Saturday, 15 March 2014

Bangkok: bombs and barricades?

I have just spent five days in one of my favourite cities in the world; the pulsating Thai capital of Bangkok.
It was a trip I was initially very nervous about taking. All of us have read about the ongoing political demonstrations in Thailand; road blocks, physical clashes and even a grenade attack that left a woman and a child dead in a Bangkok shopping district last month. 

Thailand has seen months of anti-government rallies aimed at ousting Prime Minister Yingluck Shinawatra's embattled administration - and much negative publicity in Australian and other media.

My local contacts assured me that Bangkok was perfectly safe, but I nonetheless arrived expecting to find tight security, and a heightened sense of unease as red shirts and yellow shirts prepared for more battles. 

What has received far less coverage than the recent clashes, however, is the fact that all the demonstrators who were blocking major intersections have now based themselves in one spot: Lumphini Park. Avoid Lumphini and chances are that you, just like myself, will see absolutely no signs that anything is amiss. 

There are a few security checkpoints near major intersections; manned by smiling military, but I've seen tighter security at a Harare steak house. At the airport: nothing out of the ordinary; at my hotel, the excellent Pullman Hotel G, nothing at all. At the busy and popular Mango Tree restaurant; zero, zilch. 

So what is it safe to do right now in Bangkok? Providing you take routine precautions that you'd take in just about any foreign city (and pay attention to Department of Foreign Affairs advice), I'd say just about anything that you would normally do.

From the Wat Po (reclining buddha) Temple, to the Pak Klong fruit, vegetable and flower markets, all was normal. Right down to monks clutching iPhones (above). 

We headed out to the Town in Town district for some mouth-numbing southern Thai dishes at Junhom with Mango Tree founder and celebrity chef Pitaya Phanphensophon. No sign of any unrest. We visited the site of the new Thai Heritage Trail and Yodpiman River Walk tourism complex. It was business as usual.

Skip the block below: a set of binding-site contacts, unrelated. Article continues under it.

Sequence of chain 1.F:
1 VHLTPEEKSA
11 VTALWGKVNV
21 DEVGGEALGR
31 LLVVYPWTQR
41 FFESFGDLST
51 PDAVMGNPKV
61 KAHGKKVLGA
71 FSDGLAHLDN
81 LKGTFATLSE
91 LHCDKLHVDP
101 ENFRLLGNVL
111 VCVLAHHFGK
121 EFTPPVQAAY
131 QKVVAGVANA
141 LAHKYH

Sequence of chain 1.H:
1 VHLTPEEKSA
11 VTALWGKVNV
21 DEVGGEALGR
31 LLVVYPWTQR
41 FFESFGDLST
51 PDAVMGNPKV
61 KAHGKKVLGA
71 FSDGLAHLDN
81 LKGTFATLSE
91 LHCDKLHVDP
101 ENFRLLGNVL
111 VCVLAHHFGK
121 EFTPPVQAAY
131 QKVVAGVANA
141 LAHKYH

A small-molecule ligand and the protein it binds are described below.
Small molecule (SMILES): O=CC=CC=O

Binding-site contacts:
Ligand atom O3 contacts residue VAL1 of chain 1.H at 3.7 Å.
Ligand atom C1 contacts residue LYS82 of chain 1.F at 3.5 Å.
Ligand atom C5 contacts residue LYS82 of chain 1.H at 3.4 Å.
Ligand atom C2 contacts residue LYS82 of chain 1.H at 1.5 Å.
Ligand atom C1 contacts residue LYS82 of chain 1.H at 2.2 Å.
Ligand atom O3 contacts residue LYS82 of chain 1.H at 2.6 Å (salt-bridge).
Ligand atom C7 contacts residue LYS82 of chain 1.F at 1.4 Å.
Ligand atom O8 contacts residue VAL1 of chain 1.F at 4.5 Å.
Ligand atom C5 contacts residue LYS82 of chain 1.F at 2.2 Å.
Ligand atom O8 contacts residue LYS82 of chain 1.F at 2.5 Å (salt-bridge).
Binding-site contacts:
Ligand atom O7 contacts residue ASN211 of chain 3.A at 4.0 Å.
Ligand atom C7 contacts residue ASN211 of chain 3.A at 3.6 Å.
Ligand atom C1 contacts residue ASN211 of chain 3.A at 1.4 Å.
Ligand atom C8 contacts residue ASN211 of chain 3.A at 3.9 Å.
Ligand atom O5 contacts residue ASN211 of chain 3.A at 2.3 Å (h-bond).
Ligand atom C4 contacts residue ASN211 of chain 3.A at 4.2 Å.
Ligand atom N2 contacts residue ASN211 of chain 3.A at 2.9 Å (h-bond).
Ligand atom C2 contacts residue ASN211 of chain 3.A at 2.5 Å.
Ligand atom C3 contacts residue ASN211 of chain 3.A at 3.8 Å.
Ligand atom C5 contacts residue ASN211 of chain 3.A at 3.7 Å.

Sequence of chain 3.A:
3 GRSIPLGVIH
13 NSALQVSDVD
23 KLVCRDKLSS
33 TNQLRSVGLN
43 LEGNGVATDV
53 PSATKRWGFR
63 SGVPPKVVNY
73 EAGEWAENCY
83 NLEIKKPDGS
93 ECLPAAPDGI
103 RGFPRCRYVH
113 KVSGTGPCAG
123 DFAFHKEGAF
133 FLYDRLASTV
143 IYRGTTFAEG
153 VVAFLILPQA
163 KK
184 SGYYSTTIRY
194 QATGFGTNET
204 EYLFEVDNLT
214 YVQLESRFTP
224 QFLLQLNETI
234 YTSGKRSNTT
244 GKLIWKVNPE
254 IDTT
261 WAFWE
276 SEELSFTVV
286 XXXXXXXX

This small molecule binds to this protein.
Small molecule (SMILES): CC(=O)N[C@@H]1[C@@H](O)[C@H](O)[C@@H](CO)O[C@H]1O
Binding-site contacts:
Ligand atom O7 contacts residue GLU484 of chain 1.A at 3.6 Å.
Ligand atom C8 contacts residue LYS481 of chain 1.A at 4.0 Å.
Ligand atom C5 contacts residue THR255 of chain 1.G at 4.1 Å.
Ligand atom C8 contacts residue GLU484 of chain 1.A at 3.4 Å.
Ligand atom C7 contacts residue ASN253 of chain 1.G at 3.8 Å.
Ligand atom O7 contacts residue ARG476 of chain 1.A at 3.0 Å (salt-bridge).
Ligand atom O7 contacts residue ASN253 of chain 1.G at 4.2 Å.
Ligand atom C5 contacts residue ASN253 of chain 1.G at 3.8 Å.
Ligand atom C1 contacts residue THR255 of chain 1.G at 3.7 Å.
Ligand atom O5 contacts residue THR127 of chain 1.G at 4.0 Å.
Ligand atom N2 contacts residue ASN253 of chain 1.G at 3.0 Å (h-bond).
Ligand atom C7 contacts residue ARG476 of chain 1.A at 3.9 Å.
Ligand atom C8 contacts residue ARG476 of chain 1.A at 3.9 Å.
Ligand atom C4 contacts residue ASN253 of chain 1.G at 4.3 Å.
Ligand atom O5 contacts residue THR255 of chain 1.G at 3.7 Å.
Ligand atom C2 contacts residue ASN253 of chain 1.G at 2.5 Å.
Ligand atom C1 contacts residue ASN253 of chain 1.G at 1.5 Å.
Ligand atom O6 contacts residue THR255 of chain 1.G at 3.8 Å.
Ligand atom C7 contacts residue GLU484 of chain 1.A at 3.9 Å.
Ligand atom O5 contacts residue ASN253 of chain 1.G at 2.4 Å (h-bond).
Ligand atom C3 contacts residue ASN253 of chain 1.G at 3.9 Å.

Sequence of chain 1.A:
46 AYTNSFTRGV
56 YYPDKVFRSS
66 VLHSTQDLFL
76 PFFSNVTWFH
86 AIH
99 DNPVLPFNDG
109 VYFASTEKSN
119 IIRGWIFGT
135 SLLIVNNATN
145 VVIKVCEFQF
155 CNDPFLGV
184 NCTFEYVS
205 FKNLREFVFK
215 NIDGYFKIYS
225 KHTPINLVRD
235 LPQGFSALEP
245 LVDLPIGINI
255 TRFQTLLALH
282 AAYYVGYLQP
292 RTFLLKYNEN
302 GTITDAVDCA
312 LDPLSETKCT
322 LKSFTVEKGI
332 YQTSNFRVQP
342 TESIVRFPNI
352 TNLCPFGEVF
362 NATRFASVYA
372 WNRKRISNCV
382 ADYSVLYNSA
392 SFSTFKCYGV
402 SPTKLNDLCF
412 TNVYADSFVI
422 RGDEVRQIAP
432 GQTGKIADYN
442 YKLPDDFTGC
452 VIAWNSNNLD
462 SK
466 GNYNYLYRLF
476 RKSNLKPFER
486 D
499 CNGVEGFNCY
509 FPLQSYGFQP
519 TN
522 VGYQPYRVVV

The Sky Train was operating as normal; the Patpong Night Market was alive as always. Shopping venues, from the swish malls to the weekend Chatuchak Market, all appeared to be operating as normal. 
Catching public ferries on the busy Chao Phraya River; visiting David Thompson's superb Nahm restaurant (recently voted No.1 in Asia), having foot massages, Thai massages and head massages and enjoying cocktails at Scarlett, the 37th-floor bar of the Pullman G, it was clear that life (for now anyway) is pretty much back to normal. 

And the good news for tourists is that with numbers right down for the moment (the city attracts close to 20 million tourists a year), there are plenty of great hotel deals to be had - and flights are easy to book. 


Thai Airways International flies 40 times a week from Australia to Bangkok with connections domestic Thailand, Asia, India and Europe, South Africa and Los Angeles. See THAI’s World Sale Fares in Economy and Royal Silk Business class start from $876 return; or from $3456 return to Thailand.  Book by March 28 2014, travel until October  2014. Companion Fares to Thailand start from $819 return.    For more information, quotes and bookings visit thaiairways.com.au.

Thai Airways International is a founding member of the Star Alliance, the world’s largest airline alliance.   For member rewards and entitlements, visit staralliance.com.
     

2 comments:

  1. Good info Winsor, we were thinking of attending a cremation ceremony in Thailand - not for anthropological reasons, a Thai friend's mother.

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  2. Cheers Roz. I think the rest of Thailand, particularly tourist areas, is also pretty quiet right now.

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